Improving our elementary education system

By Muzafar Jan
The education of youth is so descriptive and comprehensive for society that it reminds me of the quote: “Neither piety, nobility nor freedom can flourish long in a society where the education of youth is neglected”. Kashmir has become a bone of contention in political corruption resembling a theatre of astonishing dispensations of barbarism. India-Pakistan issues have already paralysed Kashmir, and to add insult to injury political instability, corruption and wrong policies are at a limit.
Rather than analysing the quality, standards and output of education, the government itself is entangled in bitter discussions about the validity of ReTs and their re-evaluation, and banning tuitions. The clunky scenario created by these pretentious, generic propositions reflects the complete failure of the government system. Their priorities in the education sector are also invisible to the common man; for example, after more than 3-4 years of the notification for assistant professors, the proposal is still ‘wandering around’ given political manifestoes. Kashmir being a highly disturbed, unstable place, a microanalyses of the details of the education system is more relevant to the current socio-political scenario of the state, so as to equip the younger generations with relevant education. We need to develop an educational system different from other states.
I am of the opinion that the future of our young generations has suffered a lot since militancy. But besides that, it is the political setup which has catalysed it to high levels of deterioration. Rather than going into an open dialogue about development and technology they foster their primitive ideas. Political instability has triggered a state of capriciousness among the young which can suck away the relevance of education and development, already on the path to atrophy. So it is important to empower the new generation to look beyond the present state of insecurity to envisage a future for the nation and exert themselves for realising the same.
The aim, from an early level, should be the overall development of the students instead of concentrating just on the academic level; which means imparting wisdom along with knowledge through a value based system of education. Education should present diversity and freedom to the youth to choose between all the realms of knowledge including arts and sciences rather than confining them to conventional trends. An ideal education system must have the potential to make students aware of the current socio-political scenario, equip them to face it and empower them to make a change instead of getting disheartened by hardships. A noble structural model for education is useless without proper authority and means to implement it.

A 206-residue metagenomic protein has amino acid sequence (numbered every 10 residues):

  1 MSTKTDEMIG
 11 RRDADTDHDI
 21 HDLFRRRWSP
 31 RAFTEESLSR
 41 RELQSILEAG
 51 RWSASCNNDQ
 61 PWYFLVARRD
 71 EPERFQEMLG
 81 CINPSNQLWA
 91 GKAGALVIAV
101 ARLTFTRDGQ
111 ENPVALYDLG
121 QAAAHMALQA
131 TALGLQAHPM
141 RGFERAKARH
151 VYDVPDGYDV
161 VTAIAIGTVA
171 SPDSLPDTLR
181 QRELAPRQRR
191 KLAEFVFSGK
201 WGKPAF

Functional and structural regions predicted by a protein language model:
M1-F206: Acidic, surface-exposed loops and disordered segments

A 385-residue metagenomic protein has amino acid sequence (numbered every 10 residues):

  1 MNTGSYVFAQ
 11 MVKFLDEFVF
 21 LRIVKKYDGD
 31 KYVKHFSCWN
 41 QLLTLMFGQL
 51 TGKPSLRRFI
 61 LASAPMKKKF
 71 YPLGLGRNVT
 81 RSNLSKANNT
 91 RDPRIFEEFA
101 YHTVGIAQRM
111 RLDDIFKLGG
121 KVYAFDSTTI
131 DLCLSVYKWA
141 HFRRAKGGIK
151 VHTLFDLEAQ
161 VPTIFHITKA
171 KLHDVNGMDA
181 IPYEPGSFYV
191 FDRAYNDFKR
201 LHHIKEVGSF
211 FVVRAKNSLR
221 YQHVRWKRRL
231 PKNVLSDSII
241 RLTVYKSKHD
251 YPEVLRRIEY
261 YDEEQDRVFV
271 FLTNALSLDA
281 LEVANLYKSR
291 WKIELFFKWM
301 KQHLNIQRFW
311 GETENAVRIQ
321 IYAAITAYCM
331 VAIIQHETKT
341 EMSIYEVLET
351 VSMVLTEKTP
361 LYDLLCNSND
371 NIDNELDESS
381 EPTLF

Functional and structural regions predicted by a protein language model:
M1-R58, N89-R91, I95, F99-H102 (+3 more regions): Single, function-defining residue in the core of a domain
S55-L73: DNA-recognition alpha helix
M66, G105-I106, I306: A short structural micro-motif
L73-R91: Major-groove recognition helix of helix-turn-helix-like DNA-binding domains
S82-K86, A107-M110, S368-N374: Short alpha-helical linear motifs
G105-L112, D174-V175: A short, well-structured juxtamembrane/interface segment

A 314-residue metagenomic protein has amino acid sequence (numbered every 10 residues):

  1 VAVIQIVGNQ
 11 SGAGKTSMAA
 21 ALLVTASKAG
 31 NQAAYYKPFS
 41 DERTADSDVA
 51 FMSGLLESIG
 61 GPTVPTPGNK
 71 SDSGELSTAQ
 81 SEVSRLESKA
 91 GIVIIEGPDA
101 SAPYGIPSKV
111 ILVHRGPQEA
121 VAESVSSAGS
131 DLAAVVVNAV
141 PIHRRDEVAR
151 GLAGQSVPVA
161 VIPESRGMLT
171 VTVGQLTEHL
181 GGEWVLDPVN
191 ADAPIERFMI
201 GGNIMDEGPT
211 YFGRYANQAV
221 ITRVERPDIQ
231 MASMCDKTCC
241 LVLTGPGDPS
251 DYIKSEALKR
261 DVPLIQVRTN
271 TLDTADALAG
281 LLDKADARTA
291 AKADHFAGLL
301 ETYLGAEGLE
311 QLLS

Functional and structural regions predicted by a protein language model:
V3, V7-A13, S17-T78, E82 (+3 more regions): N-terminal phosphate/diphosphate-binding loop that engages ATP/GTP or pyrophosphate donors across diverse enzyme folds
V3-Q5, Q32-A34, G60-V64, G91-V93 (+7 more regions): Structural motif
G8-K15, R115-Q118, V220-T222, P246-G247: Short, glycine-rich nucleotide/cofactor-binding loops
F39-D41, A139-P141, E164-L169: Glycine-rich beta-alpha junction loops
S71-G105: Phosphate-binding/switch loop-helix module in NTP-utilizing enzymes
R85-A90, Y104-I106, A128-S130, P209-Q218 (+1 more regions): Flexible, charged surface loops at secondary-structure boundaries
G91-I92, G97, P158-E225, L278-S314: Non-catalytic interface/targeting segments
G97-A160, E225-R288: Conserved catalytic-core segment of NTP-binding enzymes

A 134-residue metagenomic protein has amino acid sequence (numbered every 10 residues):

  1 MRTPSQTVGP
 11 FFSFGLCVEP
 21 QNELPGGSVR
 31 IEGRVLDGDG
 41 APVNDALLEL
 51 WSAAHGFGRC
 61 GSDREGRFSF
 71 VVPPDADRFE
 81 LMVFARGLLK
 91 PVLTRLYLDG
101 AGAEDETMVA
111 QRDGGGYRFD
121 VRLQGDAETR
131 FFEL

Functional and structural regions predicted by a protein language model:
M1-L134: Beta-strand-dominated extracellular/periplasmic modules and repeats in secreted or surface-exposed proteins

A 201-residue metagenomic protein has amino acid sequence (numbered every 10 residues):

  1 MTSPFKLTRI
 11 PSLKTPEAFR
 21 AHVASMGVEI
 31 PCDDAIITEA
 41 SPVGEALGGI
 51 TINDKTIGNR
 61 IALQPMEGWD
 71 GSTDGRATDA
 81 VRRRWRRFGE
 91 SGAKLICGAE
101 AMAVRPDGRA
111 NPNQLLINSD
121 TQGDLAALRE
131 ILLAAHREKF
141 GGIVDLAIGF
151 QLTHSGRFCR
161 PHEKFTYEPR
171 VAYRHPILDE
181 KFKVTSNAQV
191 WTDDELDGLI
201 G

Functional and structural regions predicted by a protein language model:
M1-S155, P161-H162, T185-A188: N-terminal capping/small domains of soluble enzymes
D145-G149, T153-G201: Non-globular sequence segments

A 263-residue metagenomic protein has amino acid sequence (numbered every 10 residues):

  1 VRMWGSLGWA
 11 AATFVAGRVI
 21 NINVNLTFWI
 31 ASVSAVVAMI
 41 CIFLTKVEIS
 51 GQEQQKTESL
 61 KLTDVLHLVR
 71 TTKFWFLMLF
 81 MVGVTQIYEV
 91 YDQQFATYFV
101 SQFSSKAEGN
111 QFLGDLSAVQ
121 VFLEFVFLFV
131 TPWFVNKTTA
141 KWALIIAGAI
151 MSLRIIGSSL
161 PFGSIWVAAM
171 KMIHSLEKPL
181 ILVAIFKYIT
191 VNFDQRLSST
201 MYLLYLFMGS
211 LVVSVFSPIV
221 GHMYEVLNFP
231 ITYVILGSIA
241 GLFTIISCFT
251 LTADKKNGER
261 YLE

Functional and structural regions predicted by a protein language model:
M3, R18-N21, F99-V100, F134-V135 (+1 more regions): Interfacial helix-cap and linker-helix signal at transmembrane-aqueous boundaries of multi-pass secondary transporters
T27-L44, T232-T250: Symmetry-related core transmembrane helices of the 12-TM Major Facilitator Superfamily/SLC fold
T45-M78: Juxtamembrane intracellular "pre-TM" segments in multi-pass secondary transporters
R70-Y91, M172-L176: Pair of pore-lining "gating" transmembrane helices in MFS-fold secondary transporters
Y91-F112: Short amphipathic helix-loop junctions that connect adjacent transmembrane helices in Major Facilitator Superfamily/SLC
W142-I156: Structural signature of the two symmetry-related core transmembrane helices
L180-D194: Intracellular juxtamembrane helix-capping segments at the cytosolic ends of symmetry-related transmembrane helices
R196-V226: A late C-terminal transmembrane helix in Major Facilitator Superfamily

It is teachers or faculties who have the responsibility to enforce such a system and if corruption creeps into the process at this stage, it goes without saying that the output won’t be the anticipated one. So it’s imperative to have a more centralised system devoid of nepotism and bribery at the top level to make the selection process transparent. Learning is an empirical process and involves the requirement of proper learning facilities that forms an influential and integral factor in ensuring unhindered imparting of education. To achieve this it is essential to properly address the problem of the current resource deficit that highlights the necessity of more budget allocation for education and research.  In addition, the availability of opportunities to pursue one’s own perceptions and proper recognition of potential research is of paramount importance.
These things are not achievable overnight but can serve as longtime goals for attaining a sound  system of education, and once it is accomplished social stability and sustainable development will be natural repercussions.
—The writer is a PhD candidate at the New York School of Medicine